Two days before the conclusion of COP26, in Glasgow, Scotland, the United States and China issued a joint statement pledging to take concrete action by 2030 to reduce global warming to 1.5 degrees by the end of the century.
The announcement comes the day after the publication of a draft of a possible final declaration for the international conference, which ends on Friday. A more ambitious text, but still considered insufficient.
The stakes are high since the British presidency of COP26 made the goal of limiting global warming to 1.5°C one of the key signs of the conference’s success.
In their joint statement, the United States and China privately stated that they wanted to “continue efforts to limit the temperature to 1.5°C.” [la hausse des températures] and a commitment to continue these efforts, including taking ambitious steps during this critical decade to keep the above temperature limit within reach, including, if necessary, connecting or updating CDNs [contribution déterminée au niveau national] 2030 and long-term strategies.
The preliminary text of the COP26 Final Declaration also asserts that “the impacts of climate change will be significantly lower with a warming of 1.5°C, compared to 2°C.” But the commitments made so far at COP26 still put the world on a path of 2.7°C warming by the end of the century.
Countries are invited to “review and consolidate” their Nationally Determined Contributions from 2022 that have set out their short-term commitments in order to limit global warming to 1.5 degrees by 2100.
This draft elicited mixed reactions. It will also be necessary to know what will be retained in a possible final declaration which in principle should be adopted by consensus. COP 26 ends on Friday.
The document calls for “rapid, sharp and sustainable reductions in global greenhouse gas emissions, including reductions in carbon dioxide emissions.”2 45% in 2030 compared to the 2010 level and carbon neutral by mid-century.”
Notably, the text also encourages countries to “accelerate the phase-out of coal and fossil fuel financing,” which are responsible for most of the emissions.
Such an explicit reference to fossil fuels is unprecedented, and does not particularly appear in the Paris Agreement. But it promises to be bitterly contested until the final text is finished.
And in another burning issue, “the text notes with regret the failure of developed countries to deliver on their promise to mobilize about $100 billion annually in climate financial assistance from 2020 to poor countries, which are often the least polluting, but most vulnerable to the effects of climate change.”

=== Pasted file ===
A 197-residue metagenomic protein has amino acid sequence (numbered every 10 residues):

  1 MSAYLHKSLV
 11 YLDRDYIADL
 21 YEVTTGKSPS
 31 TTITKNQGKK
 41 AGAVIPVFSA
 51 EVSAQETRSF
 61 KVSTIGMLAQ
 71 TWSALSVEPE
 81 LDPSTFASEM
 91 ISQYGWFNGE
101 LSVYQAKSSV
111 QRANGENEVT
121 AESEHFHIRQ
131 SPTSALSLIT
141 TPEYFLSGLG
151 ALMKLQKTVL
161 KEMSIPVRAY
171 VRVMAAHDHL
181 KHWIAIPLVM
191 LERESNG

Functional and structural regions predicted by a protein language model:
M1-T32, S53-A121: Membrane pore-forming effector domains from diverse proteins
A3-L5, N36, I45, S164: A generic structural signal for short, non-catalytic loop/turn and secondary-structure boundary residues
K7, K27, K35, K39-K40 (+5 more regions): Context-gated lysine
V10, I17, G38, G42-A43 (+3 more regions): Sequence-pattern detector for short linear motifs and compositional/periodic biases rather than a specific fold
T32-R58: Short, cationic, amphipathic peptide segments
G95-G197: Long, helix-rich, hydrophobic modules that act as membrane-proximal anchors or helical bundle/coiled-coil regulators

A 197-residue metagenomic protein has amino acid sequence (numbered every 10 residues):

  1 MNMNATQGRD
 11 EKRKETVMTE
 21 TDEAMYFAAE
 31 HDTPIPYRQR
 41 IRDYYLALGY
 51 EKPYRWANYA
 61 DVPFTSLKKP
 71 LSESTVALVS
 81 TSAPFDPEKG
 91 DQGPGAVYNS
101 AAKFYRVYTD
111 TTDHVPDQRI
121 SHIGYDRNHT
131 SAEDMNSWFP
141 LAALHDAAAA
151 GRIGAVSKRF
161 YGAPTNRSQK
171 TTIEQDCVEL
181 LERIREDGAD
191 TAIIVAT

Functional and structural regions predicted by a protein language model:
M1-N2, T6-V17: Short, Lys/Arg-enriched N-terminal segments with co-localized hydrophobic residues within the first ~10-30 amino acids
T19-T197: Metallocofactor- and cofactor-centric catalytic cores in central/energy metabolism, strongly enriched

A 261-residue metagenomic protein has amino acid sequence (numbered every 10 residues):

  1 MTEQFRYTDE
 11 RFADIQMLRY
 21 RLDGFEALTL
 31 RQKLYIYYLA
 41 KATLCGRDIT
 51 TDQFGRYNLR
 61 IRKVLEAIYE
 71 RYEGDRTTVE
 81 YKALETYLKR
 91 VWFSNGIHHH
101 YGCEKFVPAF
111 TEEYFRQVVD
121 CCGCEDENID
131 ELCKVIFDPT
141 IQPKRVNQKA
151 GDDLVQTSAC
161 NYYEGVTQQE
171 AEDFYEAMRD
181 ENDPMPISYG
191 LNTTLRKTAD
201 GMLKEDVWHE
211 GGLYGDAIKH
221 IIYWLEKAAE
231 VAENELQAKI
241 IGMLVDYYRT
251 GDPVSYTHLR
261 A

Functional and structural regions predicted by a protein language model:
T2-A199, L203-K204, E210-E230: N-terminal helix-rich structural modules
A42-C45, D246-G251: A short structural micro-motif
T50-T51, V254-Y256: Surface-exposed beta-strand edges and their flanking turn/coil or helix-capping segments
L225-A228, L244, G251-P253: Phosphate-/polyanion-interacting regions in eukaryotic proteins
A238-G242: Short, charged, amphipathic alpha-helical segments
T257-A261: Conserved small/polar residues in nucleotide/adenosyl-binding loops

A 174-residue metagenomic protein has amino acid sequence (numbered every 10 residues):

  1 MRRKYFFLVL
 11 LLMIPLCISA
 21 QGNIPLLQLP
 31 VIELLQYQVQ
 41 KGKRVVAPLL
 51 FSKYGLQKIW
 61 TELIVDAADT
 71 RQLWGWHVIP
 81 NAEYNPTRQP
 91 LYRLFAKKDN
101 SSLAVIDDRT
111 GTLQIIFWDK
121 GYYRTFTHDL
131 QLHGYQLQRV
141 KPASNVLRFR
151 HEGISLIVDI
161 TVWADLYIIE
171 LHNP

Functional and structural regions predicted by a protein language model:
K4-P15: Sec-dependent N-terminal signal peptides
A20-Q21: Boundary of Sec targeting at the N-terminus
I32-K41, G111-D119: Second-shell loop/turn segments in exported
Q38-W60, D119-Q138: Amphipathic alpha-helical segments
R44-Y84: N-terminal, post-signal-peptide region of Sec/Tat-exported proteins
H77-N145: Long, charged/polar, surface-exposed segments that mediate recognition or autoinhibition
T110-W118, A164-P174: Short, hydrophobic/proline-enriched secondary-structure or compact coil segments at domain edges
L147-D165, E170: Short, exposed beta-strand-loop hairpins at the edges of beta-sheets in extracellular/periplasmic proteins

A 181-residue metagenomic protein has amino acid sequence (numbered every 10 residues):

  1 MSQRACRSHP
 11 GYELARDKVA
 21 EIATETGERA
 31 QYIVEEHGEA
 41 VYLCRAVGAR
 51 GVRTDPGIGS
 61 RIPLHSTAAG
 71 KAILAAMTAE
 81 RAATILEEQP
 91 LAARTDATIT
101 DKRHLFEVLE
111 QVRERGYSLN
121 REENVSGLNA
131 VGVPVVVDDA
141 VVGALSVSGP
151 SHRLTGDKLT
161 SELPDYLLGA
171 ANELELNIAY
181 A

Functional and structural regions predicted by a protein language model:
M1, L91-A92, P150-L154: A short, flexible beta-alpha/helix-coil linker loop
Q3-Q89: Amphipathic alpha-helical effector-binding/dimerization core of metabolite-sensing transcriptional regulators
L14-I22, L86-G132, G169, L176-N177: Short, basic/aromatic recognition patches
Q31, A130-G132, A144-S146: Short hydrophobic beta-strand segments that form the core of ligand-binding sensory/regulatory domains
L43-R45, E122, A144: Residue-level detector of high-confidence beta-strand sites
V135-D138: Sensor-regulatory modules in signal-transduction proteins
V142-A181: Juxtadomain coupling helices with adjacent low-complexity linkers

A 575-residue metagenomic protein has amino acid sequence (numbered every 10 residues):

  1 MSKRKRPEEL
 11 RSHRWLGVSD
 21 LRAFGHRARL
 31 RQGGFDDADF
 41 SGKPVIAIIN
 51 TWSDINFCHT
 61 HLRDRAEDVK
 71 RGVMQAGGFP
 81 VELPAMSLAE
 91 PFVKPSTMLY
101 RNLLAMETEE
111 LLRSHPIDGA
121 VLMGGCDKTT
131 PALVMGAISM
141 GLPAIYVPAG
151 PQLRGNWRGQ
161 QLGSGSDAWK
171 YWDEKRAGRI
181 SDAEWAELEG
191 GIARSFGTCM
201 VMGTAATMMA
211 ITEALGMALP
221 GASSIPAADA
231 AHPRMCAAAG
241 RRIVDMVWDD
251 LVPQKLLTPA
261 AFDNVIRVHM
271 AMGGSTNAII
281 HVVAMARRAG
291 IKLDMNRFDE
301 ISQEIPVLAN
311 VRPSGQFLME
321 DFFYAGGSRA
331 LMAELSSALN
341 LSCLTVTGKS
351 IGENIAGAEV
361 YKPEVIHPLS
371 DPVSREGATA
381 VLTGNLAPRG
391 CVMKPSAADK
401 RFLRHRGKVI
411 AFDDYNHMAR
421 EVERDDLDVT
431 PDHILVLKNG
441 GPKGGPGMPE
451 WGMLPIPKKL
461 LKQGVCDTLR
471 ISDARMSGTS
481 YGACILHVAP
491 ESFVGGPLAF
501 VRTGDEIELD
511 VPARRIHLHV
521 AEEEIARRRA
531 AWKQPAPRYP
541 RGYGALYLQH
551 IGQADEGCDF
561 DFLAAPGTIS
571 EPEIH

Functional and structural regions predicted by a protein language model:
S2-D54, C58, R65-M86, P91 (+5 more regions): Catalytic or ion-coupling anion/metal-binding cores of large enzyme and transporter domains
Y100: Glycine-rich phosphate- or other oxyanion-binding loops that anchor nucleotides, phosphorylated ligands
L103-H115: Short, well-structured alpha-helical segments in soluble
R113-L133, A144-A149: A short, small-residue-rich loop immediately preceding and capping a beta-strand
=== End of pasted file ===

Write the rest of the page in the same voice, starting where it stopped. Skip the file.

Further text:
However, it does not offer a clear solution to achieving this goal, which rich countries now guarantee they can achieve from 2023, according to the new “delivery plan”.
But he is calling for donors to double funding for “adaptation” measures to the effects of climate change, which currently accounts for only a quarter of that assistance, compared to 75% to cut emissions. Poor countries claim at least parity between the two components.
Initial reactions were mixed, as the Climate Vulnerability Forum (CVF), which represents more than 1 billion people from 54 countries, estimated that the text “does not meet the main demands of countries at risk”. and calling for an “emergency pact” that includes real measures to contain global warming and “ensure the delivery of promised funding.”
AOSIS described the text as “a basis for progress (which) needs to be strengthened. […] in particular to meet the needs of the most vulnerable”, including the specific “Loss and Damage” envelope.
For Jennifer Morgan, Director of Greenpeace International, “This is not a plan to solve the climate crisis, but rather an agreement to cross your fingers in the hope that it will be okay. A polite request to countries to do more, if possible, in the next year. It is not enough. “.
For Mohamed Addo, director of the Power Shift Africa Study Center, “There is a lot about acceleration in reducing emissions, but very little about the main demands of poor countries.”
Le WWF (Fonds mondial pour la nature) s’est félicité de l’appel à réviser des plans de réduction et de la mention faite des énergies fossiles, mais a souligné que ce texte devait « être un plancher, pas un plafond » avec des points for improvement.
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